A restaurant setting with fairy lights strewn across

Easy Restaurant Swaps for a Gluten-free Diet


This post is inspired by one of my friends who wrote me the other day and told me that unfortunately, her daughter had been diagnosed with celiac disease. My blog helped her a lot, but going out is now still a road that is tricky to navigate. So, I thought it would be fun to share some easy restaurants swaps for a gluten-free diet.

A cool, collective bar setting
Volkan Vardar on Unsplash

General Tips and Tricks for Restaurant Swaps

First off – do not be afraid to ask or make sure that you check out the menu in advance. I have to admit that I am someone who constantly makes changes to their order because I see different things I like and want to combine them, etc. I have never found a restaurant not to be accommodating to this. Yes, I sometimes have to pay extra, but to me – this is worth it.

Do not overlook the entrees and sides

Sometimes, the main dishes can be quite carb and thereby, oftentimes, gluten intensive. Do not knock away the sides or entrees. You can easily order 2 sides as your main dish. Or you see a side you really like and you want that as your starter. Just ask the waiter – usually that presents no problem and also provides loads of delicious variety!!

An Indian dish being offered as a side or for swapping
Nisha Ramesh auf Unsplash

Easy Restaurant Swaps for a Gluten-free Diet

With all of the tips below – please do a final check with your waiter at the individual restaurant for celiac / gluten-free options.

Sticky Mushroom Walnut Tacos on a wooden chopping board with avocado, lettuce, tomatoes, spring onions, tacco shells, and a dipping sauce
Sticky Mushroom Walnut Tacos


Possibly one of the easiest restaurants to go to when you are gluten-free (or celiac) is Mexican. They cook a lot with cornflour anyways and there are some great options for vegetarians and vegans too. If you are opting for a dish that is typically made with a wheat tortilla (e.g. quesadilla or burrtio), ask them to swap out the wheat for a corn tortilla. Usually they have those on hand for some of the other dishes. Chips, guac, and most starters should – on the larger scale of things – be naturally be gluten-free.

Greek Style Halloumi Wraps being plated with the ingredients surrounding the plate
Greek-Style Halloumi Wraps


The Greek cuisine tends to be very fresh and flavorful. There are some amazing dishes that are gluten-free, e.g. tzatziki, horta (boiled greens with olive oil and lemon juice), fasolakia (green beans stewed in olive oil and tomatoes), gemista (Greek stuffed tomatoes). Not to mention Greek salads and – quite a staple – feta cheese.

Italian Anti Pasti Salad on a platter with two spoons on a white background
Italian Anti Pasti Salad


Arguably probably one of the more tricky restaurants to navigate… I definitely recommend checking the menu in advance. A lot of Italian places now offer gluten-free pasta swaps for example. If not, the trick of my entrees and sides really comes in handy here. Those tend to be more naturally gluten-free and can provide some great options. Fish and meat dishes can obviously be an option, but if you are vegetarian – be sure to check the risotto. Rice is gluten-free and there are usually at least two risotto dishes on the menu.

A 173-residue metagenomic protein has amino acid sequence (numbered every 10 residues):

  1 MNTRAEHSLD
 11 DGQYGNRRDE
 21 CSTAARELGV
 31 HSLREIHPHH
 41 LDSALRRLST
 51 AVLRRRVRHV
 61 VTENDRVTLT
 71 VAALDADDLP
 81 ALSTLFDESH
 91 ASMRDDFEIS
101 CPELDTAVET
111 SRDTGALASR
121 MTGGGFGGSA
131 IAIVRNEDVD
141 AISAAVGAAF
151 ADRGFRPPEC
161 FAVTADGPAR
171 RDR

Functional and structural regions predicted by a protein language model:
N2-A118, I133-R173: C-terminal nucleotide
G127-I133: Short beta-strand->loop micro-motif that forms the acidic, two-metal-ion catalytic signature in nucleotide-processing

Vegan Palak Paneer on a plate with cutlery
Vegan Palak Paneer


With Indian food, it is almost the opposite to Italian food. Their starters and sides tend to contain a lot of gluten, whereas the mains usually have rice as a side, which is naturally gluten-free. Indian food also tends to have loads of options for both meat/fish/and vegetarian eaters alike.

Red Thai Curry Pumpkin Soup in a soup bowl with a kitchen towel underneath and pumpkins, pumpkin seeds and a ladle visible in the background
Red Thai Curry Pumpkin Soup


The Thai cuisine, or Asian food in general tends to be less glutenous heavy. Here, rice noodles are oftentimes used, mixed with eggs, and loads of fresh veggies. Summer rolls are – at least here in Germany – one of the main staples on a menu, which are made from rice paper. Soups, stews, and curries tend to all be naturally gluten-free. Again, this is a great restaurant choice if you are new to navigating the world of “gluten-free”. Be aware though, that soy sauce is not gluten-free, so be sure to ask for tamari or coconut aminos in your food (or ask them to leave out any soy sauce).

Chinese Sweet and Sour (Sauce) with rice and battered cauliflower, in a bowl with some chopsticks ready for eating photographed up close
Chinese Sweet and Sour


Truthfully, Chinese food is not the easiest to navigate on a gluten-free diet. A lot of dark sauces, hoisin, soy sauce, fish sauce, and terriyaki sauce, contain gluten. There also tends to be a lot of breading on meat, which likely also contains gluten. You can ask for simple cooked veggies and rice (or similar), or, again, stick to some fresh sides here. You may also want to bring your own tamari or coconut aminos.

With all restaurants, there is a good chance that some form of cross-contimation is taking place and, hence, there is a chance that gluten is part of your food even if you are eating a gluten-free meal. Irrespective, I hope this post has shown you some delicious easy swaps and options on how to make easy restaurant swaps for a gluten-free diet. Let me know your favorite trick below and if you feel I have missed anything!! Beautiful cover photo by Chris Liverani on Unsplash.

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